The Low Anthem are a band of two distinct worlds. Treading a line between traditional, perhaps even stereotypical, American country music and a more modern, indie-folk perspective, the band have manifested this schism in different forms over the years. 2008’s Oh My God, Charlie Darwin became something of a schizophrenic affair, careering wildly from the spaced-out balladry of the beautiful breakout single Charlie Darwin to more stomping, upbeat fare and, while this revealed the band’s many talents, it never quite seemed like two parts of a whole. This, their fourth album, goes some way to rectifying that particular problem, with most of both feet planted firmly in the Charlie Darwin camp of song style, but with a view to displaying their whole set of musical qualities.
Smart Flesh is an album haunted by slow-burning country instrumentation, the delicate tones of Ben Knox Miller and melancholy. The pace is rarely upped beyond first gear, and for good reason – The Low Anthem know how to command your emotions, and most often it comes in slow motion. First single and George Carter cover Ghost Woman Blues is a perfect example – the blues of the title only remains in lyric form, with nothing more than the echoing tones of a piano and the merest hint of percussion making up most of the song, giving Miller’s vocals the space to soar above it all as he laments, “I ain’t no lamp, but my wick is burning low”. It’s this space afforded for emotion that becomes most apparent throughout, with even the most upbeat songs (the trumpet ‘n’ drum Neutral Milk Hotel fanfare of Boeing 737 a noticeable exception to the album’s general tone) invested with more strident negative feeling than you might expect.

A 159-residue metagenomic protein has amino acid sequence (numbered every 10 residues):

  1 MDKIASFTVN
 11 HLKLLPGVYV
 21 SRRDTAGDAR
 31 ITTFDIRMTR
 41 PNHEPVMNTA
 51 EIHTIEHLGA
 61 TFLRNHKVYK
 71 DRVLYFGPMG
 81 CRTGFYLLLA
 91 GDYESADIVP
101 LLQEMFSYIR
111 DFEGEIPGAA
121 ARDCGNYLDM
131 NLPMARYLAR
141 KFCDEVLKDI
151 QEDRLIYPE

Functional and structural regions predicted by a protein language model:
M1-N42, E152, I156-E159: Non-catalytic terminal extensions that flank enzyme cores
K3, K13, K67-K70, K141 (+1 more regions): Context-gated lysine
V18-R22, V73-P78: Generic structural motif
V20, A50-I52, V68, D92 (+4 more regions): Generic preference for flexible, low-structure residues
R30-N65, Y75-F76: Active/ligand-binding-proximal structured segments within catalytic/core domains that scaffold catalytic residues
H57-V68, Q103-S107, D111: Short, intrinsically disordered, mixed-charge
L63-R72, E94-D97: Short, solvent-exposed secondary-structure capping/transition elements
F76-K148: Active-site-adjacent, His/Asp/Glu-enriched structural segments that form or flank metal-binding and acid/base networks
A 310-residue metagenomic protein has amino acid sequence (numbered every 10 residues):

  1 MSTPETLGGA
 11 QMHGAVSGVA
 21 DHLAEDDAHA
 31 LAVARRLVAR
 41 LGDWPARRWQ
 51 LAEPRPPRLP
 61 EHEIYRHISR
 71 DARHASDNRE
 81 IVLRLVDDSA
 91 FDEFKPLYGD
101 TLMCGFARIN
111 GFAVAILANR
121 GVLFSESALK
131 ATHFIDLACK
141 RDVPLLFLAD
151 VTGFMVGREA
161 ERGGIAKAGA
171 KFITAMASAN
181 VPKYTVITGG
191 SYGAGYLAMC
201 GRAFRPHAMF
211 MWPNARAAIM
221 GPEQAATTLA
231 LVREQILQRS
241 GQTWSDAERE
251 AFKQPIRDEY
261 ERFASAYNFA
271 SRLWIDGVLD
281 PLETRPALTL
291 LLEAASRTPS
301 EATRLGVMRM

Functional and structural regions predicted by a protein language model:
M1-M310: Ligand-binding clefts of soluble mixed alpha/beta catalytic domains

But of course, with a band of multi-instrumentalists, the vocals were never going to be given total precedence – and it is in this area that the group rectify their internal split between the traditional and the more obviously modern. While the accepted mediums of modern folk are all present here, harmonies, organs and banjos abound, there are some more singular additions to the sound. Jocie Adams brings her skills as a clarinettist to bear (most notably on the atmospheric instrumental, Wire) while there are flashes of singing saw, lap steel and what sounds like a giant rubber band being plucked (in the title track) in amongst the more familiar sounds.
Put up against the preceding record, Smart Flesh is an infinitely more measured experience, the sound of a band comfortable with who they are, and letting the songs speak for themselves. The criticism then is that this comfortable feeling never allows for the sheer magic of some of the best tracks on the last album. In letting loose, they showed the best of each end of their particular musical spectrum, whereas Smart Flesh never allows for a standout. It’s a frustrating outcome from a band so obviously talented. So, having fixed one problem, perhaps it’s not until the next album that we’ll see the best of both worlds.
Words: Joe Skrebels